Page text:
Official border protection statistics collected, collated and released by the Joint Operations Division of the SA National Defence Force (SANDF) show cross-border livestock theft remains a headache, particularly on the Lesotho/South Africa border.
Eighty-seven head of cattle and a similar number of what is termed “small stock” referring to goats and sheep were recovered by soldiers deployed on Operation Corona on both the Eastern Cape and Free State borders with landlocked Lesotho. The November statistics have it soldiers also recovered livestock in KwaZulu-Natal, where its southern inland border is common with Lesotho.
The total value of livestock recovered is estimated at over R800 000.
The theft and subsequent illegal removal of vehicles from South Africa, with the majority destined either for buyers or the chop-shops of Mozambique also continues unabated. Intelligence backed by patrols ensured 51 stolen vehicles did not make it out of the country.
The Limpopo border with Zimbabwe saw most – 23 – vehicles recovered in the four weeks of November with the KwaZulu-Natal/Mozambique border yielding 16 recovered vehicles. The KwaZulu-Natal provincial roads and security department is collaborating with the military in a project to position concrete Jersey barriers at known exit points used by vehicles thieves and hijackers.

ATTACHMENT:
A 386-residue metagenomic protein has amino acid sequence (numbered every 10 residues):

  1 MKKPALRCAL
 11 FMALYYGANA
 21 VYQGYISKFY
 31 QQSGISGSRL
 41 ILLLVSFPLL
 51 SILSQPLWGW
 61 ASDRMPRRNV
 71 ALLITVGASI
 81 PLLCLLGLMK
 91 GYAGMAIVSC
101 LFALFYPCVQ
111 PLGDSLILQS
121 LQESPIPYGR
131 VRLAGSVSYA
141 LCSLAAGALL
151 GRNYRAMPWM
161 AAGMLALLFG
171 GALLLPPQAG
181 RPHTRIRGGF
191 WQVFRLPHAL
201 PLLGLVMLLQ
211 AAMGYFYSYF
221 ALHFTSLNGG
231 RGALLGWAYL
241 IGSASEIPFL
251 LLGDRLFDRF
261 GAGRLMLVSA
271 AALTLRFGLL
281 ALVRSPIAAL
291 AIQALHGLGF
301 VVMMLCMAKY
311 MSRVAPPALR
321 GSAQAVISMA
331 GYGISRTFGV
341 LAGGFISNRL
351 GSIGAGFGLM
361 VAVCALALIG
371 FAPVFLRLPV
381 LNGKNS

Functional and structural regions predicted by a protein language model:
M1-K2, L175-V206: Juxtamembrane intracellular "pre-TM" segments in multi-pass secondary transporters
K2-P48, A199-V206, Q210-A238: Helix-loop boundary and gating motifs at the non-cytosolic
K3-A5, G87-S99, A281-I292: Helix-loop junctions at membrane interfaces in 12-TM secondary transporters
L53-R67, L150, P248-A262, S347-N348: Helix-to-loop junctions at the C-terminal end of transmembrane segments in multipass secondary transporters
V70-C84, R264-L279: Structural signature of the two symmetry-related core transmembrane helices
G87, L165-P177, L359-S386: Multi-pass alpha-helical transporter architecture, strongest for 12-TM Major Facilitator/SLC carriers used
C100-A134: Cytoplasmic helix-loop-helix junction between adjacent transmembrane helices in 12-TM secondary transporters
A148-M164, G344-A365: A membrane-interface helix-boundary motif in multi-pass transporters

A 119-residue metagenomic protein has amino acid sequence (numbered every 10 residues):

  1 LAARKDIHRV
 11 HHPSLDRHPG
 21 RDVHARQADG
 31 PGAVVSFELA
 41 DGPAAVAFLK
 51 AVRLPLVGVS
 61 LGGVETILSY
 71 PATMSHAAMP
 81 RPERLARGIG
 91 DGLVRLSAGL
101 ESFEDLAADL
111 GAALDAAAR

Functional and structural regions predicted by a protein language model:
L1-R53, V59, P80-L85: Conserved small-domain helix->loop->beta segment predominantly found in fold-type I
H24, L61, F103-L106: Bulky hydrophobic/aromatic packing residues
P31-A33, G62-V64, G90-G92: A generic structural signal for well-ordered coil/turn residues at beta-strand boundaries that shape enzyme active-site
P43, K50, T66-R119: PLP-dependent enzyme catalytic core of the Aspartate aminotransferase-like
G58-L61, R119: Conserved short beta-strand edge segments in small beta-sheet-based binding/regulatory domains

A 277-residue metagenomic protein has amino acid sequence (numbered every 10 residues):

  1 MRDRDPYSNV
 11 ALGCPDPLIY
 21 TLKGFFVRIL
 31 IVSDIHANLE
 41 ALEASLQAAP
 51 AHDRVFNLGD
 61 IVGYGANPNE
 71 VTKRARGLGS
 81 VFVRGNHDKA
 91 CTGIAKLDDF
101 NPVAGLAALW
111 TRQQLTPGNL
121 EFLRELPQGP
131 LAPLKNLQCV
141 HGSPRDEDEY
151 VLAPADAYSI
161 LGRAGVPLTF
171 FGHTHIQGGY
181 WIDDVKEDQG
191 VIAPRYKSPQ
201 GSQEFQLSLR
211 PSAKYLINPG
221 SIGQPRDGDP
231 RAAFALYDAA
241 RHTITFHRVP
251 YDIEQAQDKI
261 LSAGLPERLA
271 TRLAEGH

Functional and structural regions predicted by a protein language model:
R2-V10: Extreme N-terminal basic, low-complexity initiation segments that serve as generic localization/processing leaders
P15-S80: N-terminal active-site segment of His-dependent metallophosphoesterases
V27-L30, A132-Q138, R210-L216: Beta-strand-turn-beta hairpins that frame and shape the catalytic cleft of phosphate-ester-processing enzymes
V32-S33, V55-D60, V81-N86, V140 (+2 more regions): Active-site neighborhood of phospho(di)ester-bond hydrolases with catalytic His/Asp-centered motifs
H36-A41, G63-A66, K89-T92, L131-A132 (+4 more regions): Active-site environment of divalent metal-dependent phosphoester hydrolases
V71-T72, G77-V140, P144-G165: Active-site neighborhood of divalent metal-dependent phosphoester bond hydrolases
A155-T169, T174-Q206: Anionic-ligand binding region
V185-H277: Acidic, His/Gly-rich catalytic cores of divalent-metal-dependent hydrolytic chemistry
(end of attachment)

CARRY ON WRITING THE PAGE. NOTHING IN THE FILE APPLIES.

Over 2 500 “illegal aliens”, or undocumented persons in government-speak, were apprehended by soldiers and handed to police and Department of Home Affairs officials in November. As has become the norm, the majority – 2 614 – were “intercepted” in Limpopo, the South African province with the longest land border with Zimbabwe. Lesotho provided the second highest – 173 – number of illegals into first military and then other government department hands.
Smuggling of contraband, including narcotics, continues with more than R8 million worth not making it to the shelves of stores, both legal and illegal, in the economic heartland that is Gauteng.